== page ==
99mTc-PYP imaging can be easily performed in most clinical nuclear laboratories. The 99mTc-PYP radiotracer is readily available and prepared by commercial radiopharmacies. The imaging protocol is also relatively straightforward. Planar imaging is obtained either one or three hours post-radiotracer injection. SPECT reconstruction is necessary to confirm localization of the radiotracer in the myocardium. In some patients (renal failure, etc), significant blood pool activity can be noted and imaging is repeated at a later time point to allow adequate blood pool clearance. Planar imaging serves as a useful technique to visually interpret the degree of myocardial uptake. Quantitative analysis can be performed using planar images as regions of interest (ROI) are drawn over the heart and compared to the contralateral chest to measure the mean and relative counts (99mTc-PYP uptake).
An uptake ratio of ≥1.5 is considered diagnostic of ATTR CM (Figure 1).
SPECT imaging allows the reader to distinguish between blood pool activity (ventricular cavity, etc) and myocardial activity and identify regional myocardial differences in uptake (Figure 2).
Semi-quantitative scoring is based on myocardial 99mTc-PYP uptake and is graded 0-3: 0=absent cardiac uptake, 1 equals mild uptake less than bone, 2 equals moderate uptake equal to bone, 3 equals high uptake greater than bone. Based on either or both quantitative and semiquantitative analysis, the degree of uptake is evaluated as: (1) not suggestive of ATTR CA, (2) strongly suggestive of ATTR CA, or (3) equivocal for ATTR CA.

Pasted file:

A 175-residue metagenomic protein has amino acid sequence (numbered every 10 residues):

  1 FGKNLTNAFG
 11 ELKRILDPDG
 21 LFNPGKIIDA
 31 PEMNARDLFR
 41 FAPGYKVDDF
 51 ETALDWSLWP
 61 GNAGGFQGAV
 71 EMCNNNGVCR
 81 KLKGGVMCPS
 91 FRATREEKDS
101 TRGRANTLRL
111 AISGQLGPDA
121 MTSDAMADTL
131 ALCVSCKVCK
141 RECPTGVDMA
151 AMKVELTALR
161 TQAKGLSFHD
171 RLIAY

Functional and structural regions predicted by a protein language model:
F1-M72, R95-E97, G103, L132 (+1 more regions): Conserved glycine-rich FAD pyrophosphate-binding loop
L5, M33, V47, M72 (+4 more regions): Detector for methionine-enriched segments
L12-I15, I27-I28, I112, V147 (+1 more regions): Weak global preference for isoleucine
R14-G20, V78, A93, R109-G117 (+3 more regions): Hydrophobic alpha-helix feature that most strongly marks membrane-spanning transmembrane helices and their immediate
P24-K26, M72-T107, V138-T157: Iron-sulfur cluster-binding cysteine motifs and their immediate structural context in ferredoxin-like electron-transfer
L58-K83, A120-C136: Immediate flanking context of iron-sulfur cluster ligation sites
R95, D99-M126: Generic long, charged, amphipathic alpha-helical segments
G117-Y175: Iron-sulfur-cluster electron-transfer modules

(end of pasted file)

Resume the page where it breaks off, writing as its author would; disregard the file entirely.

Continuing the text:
Therapy for ATTR Cardiac Amyloidosis
Noninvasive techniques to diagnose ATTR CA will only continue to become more important as treatments are now available. In May 2019, Pfizer’s Vyndamax (tafamidis) and Vyndaqel (tafamidis meglumine) became the first-ever U.S. Food and Drug Administration (FDA) approved therapies for ATTR CM. Several other investigational agents for ATTR CA are also likely to be released in the near future. These therapies will be important options for patients with few past therapeutic options. Candidacy and coverage for these therapies will likely require formal appropriate diagnosis of ATTR CM to confine their use to those who would appropriately benefit.
Tools to Help With SPECT Imaging of Cardiac Amyloidosis
There are several helpful resources available to help incorporate 99mTc-PYP imaging into clinical practice and nuclear laboratories. These efforts are led by the American Society of Nuclear Cardiology (ASNC), which offers several tools to educate physicians to better differentiate and diagnose ATTR cardiac amyloidosis. ASNC recently completed a three part webinar series on cardiac amyloidosis which is now archived on its website.
Additionally, ASNC has prepared and recently revised “Practice Points” on 99mTc-PYP Imaging for Transthyretin Cardiac Amyloidosis." This document provides an easily accessible fact sheet that summarizes important studies and clinical trials regarding ATTR CA and 99mTc-PYP imaging. Additionally, ASNC and several other medical societies are preparing an expert consensus document on multimodality imaging in cardiac amyloidosis. This highly anticipated document will be released later this year.
Noninvasive diagnosis of ATTR-CA represents an important new application of radionuclide imaging. Identification of its value in ATTR-CA diagnosis is timely given the emerging treatment options and recognition of the underdiagnosis of this morbid condition. Further research will refine use of these techniques and identify important new applications.
Editor’s note: Author Christopher A. Hanson, M.D., is a cardiology fellow specializing in advanced cardiac imaging at the University of Virginia. Author Jamieson M. Bourque M.D., MHS, is the medical director of nuclear cardiology and an associate professor of medicine and radiology at the University of Virginia.